‘Elo’ – A Short Indie Pakistani Movie That Will Bring A Smile To Your Face

indie movie elo

I happened to see a film on it’s official Facebook upload where it had already grossed 12K views. I’m always looking for the ‘sweet little indie’. I can now add ‘Elo’ to the list. The short film I came across even though ‘sweet’ may not apply to this one. It’s more of a ‘heart-wrenching little indie’.

The film takes you through one particular day in the life of a boy who is getting ready to leave for the first day at his office. He seems naively excited as he has recently cleared his academic studies, looks determined to make it big in life with all the sincerity intact and can not wait to see what life has to offer on the other end, never once realizing these dreams will plow him down his own grave one day. At first, I was taken off the hook when I saw a young boy walk with an umbrella in broad daylight.

ELO movie

I wondered where exactly it would lead. But after the first few feet even though I had no clue where I was going, I happily surrendered.

‘Elo’ is directed by Wajahat Ali and is written as well as performed by Syed Saad Farrukh. Salik A. Chagani is the cinematographer along with Basharat Hussain, and surprisingly all of them are former film-making students of PAF-KIET, College of Media & Arts, Karachi. The breath of fresh air is that it’s a silent film with a minimal and soothing score.

The director has his hands firmly at the wheel and is able to throw many conventions out of the window because much of what we are seeing is through the eyes of a surreal lense. Huge credit to the writer of the film, the film never exists in the real world. The setting, the set-ups, the characters, and the situations are at times so bizarre and unrealistic that this is exactly what hits you most as you watch the plot unfold and keep connecting the dots with the experiences you yourself had.

No character or place has any name which according to me never felt necessary also. Wajahat’s movie makes the most of its small budget and cuts no corners when storytelling is concerned.

The film is also appearing to be quite an indie darling, evidenced by the growing number of screenings it’s having in film festivals and the two awards it recently won, including one ‘best actor’ for its lead protagonist. The film deserves them all. At times delightfully comedic and at other times oppressively tragic, ‘Elo’ starts out seeming like a small student project, only to mature along with its protagonist as situations go by and darker themes crawl over each scene like an oppressive fog.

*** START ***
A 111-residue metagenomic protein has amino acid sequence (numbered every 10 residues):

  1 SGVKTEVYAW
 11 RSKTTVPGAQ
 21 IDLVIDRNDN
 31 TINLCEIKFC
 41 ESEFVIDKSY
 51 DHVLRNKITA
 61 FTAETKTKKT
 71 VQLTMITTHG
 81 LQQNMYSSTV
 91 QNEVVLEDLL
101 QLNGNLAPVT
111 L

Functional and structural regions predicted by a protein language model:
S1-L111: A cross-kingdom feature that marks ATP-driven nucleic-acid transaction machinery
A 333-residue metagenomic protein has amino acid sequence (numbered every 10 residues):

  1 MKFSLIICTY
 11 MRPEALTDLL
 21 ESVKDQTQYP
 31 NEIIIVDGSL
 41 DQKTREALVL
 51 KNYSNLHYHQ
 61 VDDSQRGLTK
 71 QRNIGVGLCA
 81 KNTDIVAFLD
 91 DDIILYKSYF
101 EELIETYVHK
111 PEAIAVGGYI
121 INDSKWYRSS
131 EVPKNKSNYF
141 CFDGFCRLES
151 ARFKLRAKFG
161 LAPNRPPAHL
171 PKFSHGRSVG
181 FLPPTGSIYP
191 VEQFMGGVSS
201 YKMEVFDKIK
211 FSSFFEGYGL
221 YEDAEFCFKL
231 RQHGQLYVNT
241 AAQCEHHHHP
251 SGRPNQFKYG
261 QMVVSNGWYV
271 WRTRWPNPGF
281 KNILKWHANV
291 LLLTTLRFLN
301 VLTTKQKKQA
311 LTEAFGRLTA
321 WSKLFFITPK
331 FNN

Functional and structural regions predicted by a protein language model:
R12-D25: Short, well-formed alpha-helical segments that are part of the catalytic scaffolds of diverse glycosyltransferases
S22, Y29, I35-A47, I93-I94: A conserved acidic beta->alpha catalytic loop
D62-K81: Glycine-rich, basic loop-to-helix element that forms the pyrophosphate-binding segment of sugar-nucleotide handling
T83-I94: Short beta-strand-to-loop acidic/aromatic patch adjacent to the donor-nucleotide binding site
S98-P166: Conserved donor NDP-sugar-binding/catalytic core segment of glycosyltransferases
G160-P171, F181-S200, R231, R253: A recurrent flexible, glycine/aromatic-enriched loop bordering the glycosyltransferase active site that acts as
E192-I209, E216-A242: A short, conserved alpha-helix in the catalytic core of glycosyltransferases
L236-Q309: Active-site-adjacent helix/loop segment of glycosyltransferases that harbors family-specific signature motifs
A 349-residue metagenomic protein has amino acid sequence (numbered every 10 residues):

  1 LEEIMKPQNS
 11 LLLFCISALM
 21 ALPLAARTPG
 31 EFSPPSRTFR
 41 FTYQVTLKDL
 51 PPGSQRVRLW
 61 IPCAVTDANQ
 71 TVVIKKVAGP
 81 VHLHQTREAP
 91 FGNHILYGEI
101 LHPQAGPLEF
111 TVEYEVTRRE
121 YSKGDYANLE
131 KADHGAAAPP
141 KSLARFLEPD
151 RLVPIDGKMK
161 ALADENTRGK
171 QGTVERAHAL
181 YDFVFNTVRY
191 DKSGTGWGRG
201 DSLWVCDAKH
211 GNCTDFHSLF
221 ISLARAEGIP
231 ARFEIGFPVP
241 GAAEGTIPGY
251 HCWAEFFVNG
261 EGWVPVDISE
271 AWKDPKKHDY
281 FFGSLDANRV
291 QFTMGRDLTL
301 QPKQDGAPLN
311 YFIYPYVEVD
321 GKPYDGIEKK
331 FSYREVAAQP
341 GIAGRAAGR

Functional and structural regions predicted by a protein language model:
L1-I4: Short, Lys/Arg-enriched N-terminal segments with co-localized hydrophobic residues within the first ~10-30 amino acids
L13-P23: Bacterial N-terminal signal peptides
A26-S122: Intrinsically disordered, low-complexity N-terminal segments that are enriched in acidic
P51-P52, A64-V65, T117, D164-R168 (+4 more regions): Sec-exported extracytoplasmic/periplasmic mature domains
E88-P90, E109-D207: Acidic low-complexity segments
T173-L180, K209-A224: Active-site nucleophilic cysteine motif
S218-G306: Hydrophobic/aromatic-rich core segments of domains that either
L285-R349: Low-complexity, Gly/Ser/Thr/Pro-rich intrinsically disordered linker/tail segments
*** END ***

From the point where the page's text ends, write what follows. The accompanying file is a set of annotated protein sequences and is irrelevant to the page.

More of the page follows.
Every second of its journey is interesting and hits me close to the heart. Once the viewer gets past the initial realization that the film is set in a world that can visually never exist, thereon counterintuitively, living in that universe is a lot of fun which we never want to come down from. But, like any mind-altering substance, we know it won’t last.

The film turns dark as expected but in completely unexpected ways, talking about a cause that you could have never thought of even in your wildest of dreams to be a part of this narrative. The simply brutal end diverts your attention to the young adult suicides. Suicides of new professionals finding it hard to settle in after all the ideas they were fed by their schools, colleges, universities, and teachers have broken into a million pieces, only to come to terms with the fact that everything is not as simple and correct as you would like it to be. I wonder why mainstream stories don’t bother to talk about this topic.

I have had so many people in my own life who had to go through this unbearable experience of losing a child to societal norms and pressures. We hear about it every day and still brush it under the rug. I asked this myself a lot when the film ended ‘am I doing my bit in making things better?’!

‘Elo’ is clearly an example of a film that is what it is because of the team it had. Syed Saad Farrukh who plays the naive and lovable protagonist in the film has already had two short films before ‘Elo’ that he has acted in but his performance in this one as the rapidly regressing young adult left me shaking my head in wonder.

The ability to carry a film like this is quite rare for an inexperienced young actor with such a small body of work to his credit, let alone the fact that he had such a large hand in writing and editing the film. This is only his third film and I see many more acting gigs following after this. I for one am looking forward to this newbie.

The concept of a movie within a world that doesn’t exist is certainly not new but the level to which the idea is executed here is simply breathtaking. Wajahat, Salik, Saad, and the entire team have created a little marvel that never allows the overweighting theme of suicide to overshadow the film’s on-goings. It covers an entire emotional spectrum and does so effortlessly.

It is as hilarious as it is tragic, as fragmented as it is thorough. ‘Elo’ is one of those rare films that not only can be appreciated by just about anyone but should – must be seen by anyone who has ever yearned for acceptance and maybe needs a gentle-er reminder of how the world functions. In short, everyone. I am glad I gave this movie a chance.

You can watch the film on Vimeo: https://vimeo.com/356205322

Author/Reviewer: A.Abbas

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